2.6.2 Academic dress is to be worn at Formal Hall and on any other occasion when it is expressly directed. It is encouraged though not obligatory for Chapel services. Academic dress consists of a St Catharine’s College gown or (in the case of graduates) the gown of their degree in this University, and suitable formal wear.
2.7 Formal Hall and other formal dinners
2.7.1 Formal Hall is an occasion on which all members of St Catharine’s should wear gowns, with exception of visiting alumni. Members and their guests must be dressed in suitably smart dress. ‘Smart dress’ is defined without reference to considerations of gender identity or expression. This means a suit (or trousers and jacket), a shirt with a collar, a tie, and shoes (not trainers or sandals), or equivalent formal dress. The staff are instructed to refuse admission to anyone coming to Formal Hall improperly dressed.
2.7.2 No one may leave their seat before grace without permission, except in case of medical emergency or when evacuation of Hall is necessary. Before entering Hall those dining should ensure that they are sufficiently comfortable to remain seated till the grace.
2.7.3 Student Members and their Guests are required to abide by the Formal Hall Code of Behaviour.
2.7.4 Toasts are not permitted at Formal Hall. At other formal dinners (e.g. club or society dinners), toasts are only permitted when serving staff are not in the room. When staff enter the room any toast in progress is to be brought to a swift conclusion and students are to remain seated while food and drink are served or crockery etc cleared away. This is for the safety of students and staff.
2.7.5 A Student Member may sign in no more than four guests into Hall at any one time.
2.8.1 Parties may not be held in any College accommodation without the express permission of the Dean.
2.8.2 For this purpose, a ‘party’ is an assembly of more than eight persons in a room, or an assembly of more than 12 persons in a single flat.
2.8.3 Parties will normally be allowed on Fridays and Saturdays only.
2.9.1 Student Members may entertain guests (meaning individuals who are not Members) on College premises subject to the following conditions:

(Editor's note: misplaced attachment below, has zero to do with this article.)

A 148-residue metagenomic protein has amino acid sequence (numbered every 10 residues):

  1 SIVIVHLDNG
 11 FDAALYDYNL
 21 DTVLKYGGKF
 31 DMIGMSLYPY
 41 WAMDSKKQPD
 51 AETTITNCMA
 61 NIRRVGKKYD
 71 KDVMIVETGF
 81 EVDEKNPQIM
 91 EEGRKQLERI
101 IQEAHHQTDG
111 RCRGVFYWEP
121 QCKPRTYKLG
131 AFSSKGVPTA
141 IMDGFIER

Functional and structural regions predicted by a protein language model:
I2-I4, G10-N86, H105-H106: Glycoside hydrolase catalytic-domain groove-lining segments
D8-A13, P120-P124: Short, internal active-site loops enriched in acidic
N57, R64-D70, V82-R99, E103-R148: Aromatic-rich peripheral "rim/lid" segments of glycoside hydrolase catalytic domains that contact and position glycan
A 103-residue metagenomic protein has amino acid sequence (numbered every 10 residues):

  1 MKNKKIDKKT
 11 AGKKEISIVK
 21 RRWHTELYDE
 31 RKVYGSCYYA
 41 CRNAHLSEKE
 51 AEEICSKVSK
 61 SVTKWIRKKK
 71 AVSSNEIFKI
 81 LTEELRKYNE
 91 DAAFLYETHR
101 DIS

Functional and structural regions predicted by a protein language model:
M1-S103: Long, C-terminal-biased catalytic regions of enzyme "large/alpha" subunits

(a) Hosts are responsible for the conduct of their guests at all times.
(b) It is the responsibility of the host to see their guests off the College premises by 11.45 pm.
2.9.2 See articles 2.7.5, 2.9.3 and 2.10.2 for the limit on the number of guests.
2.9.3 Student Members may have guests to stay overnight on College premises subject to the conditions given below. In all cases, it is the responsibility of the hosting Student Member to ensure compliance:
(a) the Dean’s permission must be sought at least one week in advance to host more than two overnight guests;
(b) the Dean’s written permission must be sought in order to host a guest under the age of 18 years; no guests under the age of 16 years are permitted;
(c) no guest may stay in College for more than two consecutive nights;
(d) guests must be signed in at the Main Porters’ Lodge not later than 10.00 on the first night; the duty porter at St Chad’s is also informed of any overnight guest at St Chad’s;
(e) the hosting Student Member may book a guest room at the Porters’ Lodge at no more than 14 days’ notice.
2.10 The College Bar
2.10.1 The College Bar is open to all Members of the College and members of its staff, and their guests, provided that the latter are aged over 18 and are accompanied by their hosts.
2.10.2 A Student Member may bring in no more than five guests at any one time.
2.10.3 Regulations concerning opening hours, staffing and other conditions of use are issued by the Bursar from time to time. The Bar is liable to be closed at any time in the event of noise or other misbehaviour, by order of the Head Porter, Duty Porter, Dean, Bursar, Operations Director or Senior Tutor.